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Audi e-tron specs show it to be a bit of a pig. Weighs 5500 lbs, probably 220-230 miles EPA range from 95 kWh battery, slower and more expensive than an SQ5 with no more interior or cargo capacity. I'm sure Porsche can do better.
@dennis The Jaguar I-Pace also doesn't feel like a well sorted all-electric SUV. Still a great option along with the E-Tron SUV. At least they hold up in extreme conditions you'd expect any traditional SUV to, like going off-road. The E-Tron has those capabilities but the I-Pace was just proven to do that well enough.

"My electric off-roader would have to have 33-inch All-Terrain tires on 17-inch wheels like my Jeep, and I’d prefer standard coil suspension and remote reservoir shocks, thank you very much. Still, I’m rubbing my hands together at the prospect of electric off-road propulsion. I’m all in when it comes to instant electric motor torque, a direct-drive transmission with no need for low range, and the precise throttle control that comes with one-pedal regenerative braking on the downslopes.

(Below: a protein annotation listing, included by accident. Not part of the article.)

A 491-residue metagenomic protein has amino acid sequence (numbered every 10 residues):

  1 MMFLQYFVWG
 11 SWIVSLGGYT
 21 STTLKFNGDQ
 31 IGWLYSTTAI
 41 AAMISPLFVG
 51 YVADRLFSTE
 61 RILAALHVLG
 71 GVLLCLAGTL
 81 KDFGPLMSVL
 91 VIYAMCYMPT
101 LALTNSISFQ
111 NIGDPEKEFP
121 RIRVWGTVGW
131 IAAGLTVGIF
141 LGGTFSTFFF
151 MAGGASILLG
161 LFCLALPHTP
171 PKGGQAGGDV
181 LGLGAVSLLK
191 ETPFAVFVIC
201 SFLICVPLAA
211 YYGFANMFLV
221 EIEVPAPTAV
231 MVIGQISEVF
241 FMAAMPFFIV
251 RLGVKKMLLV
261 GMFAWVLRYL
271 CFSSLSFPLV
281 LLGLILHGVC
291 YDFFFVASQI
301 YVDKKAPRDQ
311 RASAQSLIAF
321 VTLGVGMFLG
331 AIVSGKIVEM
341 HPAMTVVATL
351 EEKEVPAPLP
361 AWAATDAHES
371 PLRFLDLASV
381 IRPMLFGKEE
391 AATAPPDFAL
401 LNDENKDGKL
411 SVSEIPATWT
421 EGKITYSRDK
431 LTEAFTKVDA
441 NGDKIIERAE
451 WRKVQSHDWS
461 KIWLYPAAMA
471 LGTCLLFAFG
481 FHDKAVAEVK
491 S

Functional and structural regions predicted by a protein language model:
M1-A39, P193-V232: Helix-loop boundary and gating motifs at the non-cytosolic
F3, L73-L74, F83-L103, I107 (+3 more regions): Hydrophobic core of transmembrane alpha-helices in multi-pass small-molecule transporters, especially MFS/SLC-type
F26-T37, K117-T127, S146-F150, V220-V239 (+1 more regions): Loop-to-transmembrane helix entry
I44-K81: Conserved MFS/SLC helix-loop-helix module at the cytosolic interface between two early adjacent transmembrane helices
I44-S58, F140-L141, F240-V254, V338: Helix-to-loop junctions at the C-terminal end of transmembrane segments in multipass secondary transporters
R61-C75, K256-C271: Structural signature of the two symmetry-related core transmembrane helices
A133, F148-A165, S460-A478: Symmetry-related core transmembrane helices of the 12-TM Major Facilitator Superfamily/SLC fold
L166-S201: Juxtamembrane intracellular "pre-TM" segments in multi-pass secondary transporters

Range will be more of an issue for an electric off-roader than it would be for a personal commuting EV. Something like the 2020 Jaguar I-Pace HSE’s 234-miles might be fine for exploring some local mountains or if, say, Moab had compatible DC Fast chargers. But more range and more DC Fast Chargers near certain off-the-grid trailheads are necessary if electric overlanding is to become a thing. That said, electric stoves and even blenders become possible accessories. OK, now I’m way in. Nice trail car, indeed."



jaguar-i-pace-suv-off-road-trail.jpg
 

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I'm a bit surprised this isnt coming until 2022, considering we should be seeing electric SUV's from most rival brands in the next year. I guess being first to market isn't as important as it used to be.
Hopefully it'll have next-gen tech from what's in the e-tron.